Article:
It's time to dis N-Gage

Device: An updated version of Nokia's handheld game system/cell phone is a step in the right direction, but it still comes with fatal flaws.

July 08, 2004|By Victor Godinez | Victor Godinez,KNIGHT RIDDER/TRIBUNE

Give Nokia points for persistence.

The company's N-Gage handheld game system/cell phone was a fantastic flop when it debuted last year, thanks mostly to incredibly bad ergonomic design.

The taco-shaped device had to be held sideways against your face, rather than flat, a look so embarrassing it gave rise to a Web site - - dedicated to mocking the look.

In addition, you had to turn the phone off and remove the battery to insert a new game cartridge, a process so absurd that it's hard to believe Nokia implemented it.

Finally, the vertically oriented screen, while suitable for scrolling though contact lists or calendar items, was jarring for gamers used to square or wide screens.

Well, Nokia has managed to fix two out of those three blunders with its N-Gage QD (, scheduled for U.S. release July 27.

I got to play with a QD handset recently, and although Nokia has fixed the worst failures of the original N-Gage, the QD still isn't ready for prime time.

First off, no more sidetalkin'. You can hold the QD - smaller and more stylish than the original N-Gage - flat against your cheek like a regular phone, so you won't be ashamed to answer a call.

Second, there's a separate cartridge slot, and you can swap cartridges while the phone is on, although the rubber flap over the slot is tough to peel back.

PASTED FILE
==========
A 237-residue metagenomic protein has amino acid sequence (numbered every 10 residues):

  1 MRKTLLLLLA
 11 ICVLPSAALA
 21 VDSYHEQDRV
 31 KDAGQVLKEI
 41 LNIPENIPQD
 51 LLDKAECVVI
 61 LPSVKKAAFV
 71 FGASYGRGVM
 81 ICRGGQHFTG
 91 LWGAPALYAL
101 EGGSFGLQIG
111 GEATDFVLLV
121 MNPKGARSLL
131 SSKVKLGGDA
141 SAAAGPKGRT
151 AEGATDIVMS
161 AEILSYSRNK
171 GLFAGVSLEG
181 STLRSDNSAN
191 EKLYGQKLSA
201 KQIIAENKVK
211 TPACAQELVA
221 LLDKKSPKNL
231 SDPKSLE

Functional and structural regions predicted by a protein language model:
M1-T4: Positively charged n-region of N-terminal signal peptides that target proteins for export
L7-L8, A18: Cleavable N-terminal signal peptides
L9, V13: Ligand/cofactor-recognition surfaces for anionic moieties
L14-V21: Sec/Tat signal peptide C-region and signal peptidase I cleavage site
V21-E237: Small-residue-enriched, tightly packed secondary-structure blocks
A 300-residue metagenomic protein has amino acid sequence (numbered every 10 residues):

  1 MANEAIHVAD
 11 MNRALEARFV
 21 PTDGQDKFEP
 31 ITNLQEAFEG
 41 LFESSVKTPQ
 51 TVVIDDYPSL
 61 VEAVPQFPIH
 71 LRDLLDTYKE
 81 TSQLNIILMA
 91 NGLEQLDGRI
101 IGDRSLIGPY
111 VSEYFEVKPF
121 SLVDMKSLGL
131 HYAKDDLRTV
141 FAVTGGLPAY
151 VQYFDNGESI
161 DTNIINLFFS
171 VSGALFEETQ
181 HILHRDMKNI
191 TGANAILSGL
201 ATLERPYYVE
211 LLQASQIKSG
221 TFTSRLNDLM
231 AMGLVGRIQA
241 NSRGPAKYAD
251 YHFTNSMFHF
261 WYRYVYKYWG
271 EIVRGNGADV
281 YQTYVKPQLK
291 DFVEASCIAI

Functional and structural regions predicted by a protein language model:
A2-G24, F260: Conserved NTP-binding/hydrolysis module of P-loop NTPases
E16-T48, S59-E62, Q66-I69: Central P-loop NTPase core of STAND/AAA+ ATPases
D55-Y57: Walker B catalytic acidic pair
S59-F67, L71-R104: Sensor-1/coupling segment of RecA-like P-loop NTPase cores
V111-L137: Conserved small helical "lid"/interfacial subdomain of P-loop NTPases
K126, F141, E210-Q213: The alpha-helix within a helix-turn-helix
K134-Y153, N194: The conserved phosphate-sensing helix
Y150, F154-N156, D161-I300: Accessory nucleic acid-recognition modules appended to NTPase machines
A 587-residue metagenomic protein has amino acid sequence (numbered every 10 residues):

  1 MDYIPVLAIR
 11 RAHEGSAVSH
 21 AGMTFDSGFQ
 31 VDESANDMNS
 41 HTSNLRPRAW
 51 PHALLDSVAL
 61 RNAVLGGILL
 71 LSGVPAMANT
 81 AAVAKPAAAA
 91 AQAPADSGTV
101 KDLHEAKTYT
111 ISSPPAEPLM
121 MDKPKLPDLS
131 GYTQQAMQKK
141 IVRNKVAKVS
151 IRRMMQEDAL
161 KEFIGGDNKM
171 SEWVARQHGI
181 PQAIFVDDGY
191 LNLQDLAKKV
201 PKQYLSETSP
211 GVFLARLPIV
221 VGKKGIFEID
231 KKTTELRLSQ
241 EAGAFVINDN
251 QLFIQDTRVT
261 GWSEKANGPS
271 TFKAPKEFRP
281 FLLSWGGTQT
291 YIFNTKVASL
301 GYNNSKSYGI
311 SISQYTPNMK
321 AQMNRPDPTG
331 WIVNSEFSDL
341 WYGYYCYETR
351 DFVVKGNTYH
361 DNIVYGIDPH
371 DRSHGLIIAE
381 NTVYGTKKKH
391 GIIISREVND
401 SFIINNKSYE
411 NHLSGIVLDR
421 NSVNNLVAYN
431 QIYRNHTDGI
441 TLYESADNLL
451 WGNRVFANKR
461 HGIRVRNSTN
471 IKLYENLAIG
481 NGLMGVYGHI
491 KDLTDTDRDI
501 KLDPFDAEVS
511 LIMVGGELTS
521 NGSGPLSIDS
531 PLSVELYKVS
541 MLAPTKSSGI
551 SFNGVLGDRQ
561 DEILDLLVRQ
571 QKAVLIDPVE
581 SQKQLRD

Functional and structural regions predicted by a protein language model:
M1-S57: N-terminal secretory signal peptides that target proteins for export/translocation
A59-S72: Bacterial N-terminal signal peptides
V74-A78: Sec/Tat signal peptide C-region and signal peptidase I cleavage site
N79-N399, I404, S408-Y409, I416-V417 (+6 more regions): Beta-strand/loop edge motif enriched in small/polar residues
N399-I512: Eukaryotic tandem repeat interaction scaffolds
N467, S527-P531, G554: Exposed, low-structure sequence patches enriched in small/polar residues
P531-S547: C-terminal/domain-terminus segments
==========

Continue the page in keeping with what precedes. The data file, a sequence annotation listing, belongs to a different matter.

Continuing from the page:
Technologically, the QD is identical to its predecessor, and unfortunately, that includes the screen.

The small vertical screen probably had to be preserved to keep the original N-Gage games compatible with the QD, but it should have been junked. Side-scrolling games such as "Spider-Man 2" and "Tom Clancy's Splinter Cell" need that extra space on the sides to display the game action. Nokia seems to be trying to get around that problem by making more of its games first-person shooters or racing games with 3D graphics that don't require a specific screen orientation. But the QD screen is so small that the impressive 3D graphics are extremely hard to see.

A cell phone mated with an expansive widescreen such as the one on Zodiac's Tapwave handheld - or, more to the point, Sony's upcoming PSP - would be ideal, but Nokia would have to admit defeat and start from scratch.

A more puzzling flaw is the lack of a mini-joystick, such as the one on Nokia's high-end 6600 phone.

With a control pad on the left of the screen and a mini-joystick on the right, controlling first-person games would be easier, because you could use one controller to move and the other to look around. In pricing, the QD ($199 without a cellular contract and $99 with a contract) is more affordable than the original ($299).

The QD is a step in a right direction, and if Nokia had introduced this as its first-generation N-Gage system, it might have had a shot at winning over cynical gamers. But the ridicule associated with the original N-Gage, and the less egregious flaws in the QD, will likely doom this platform.

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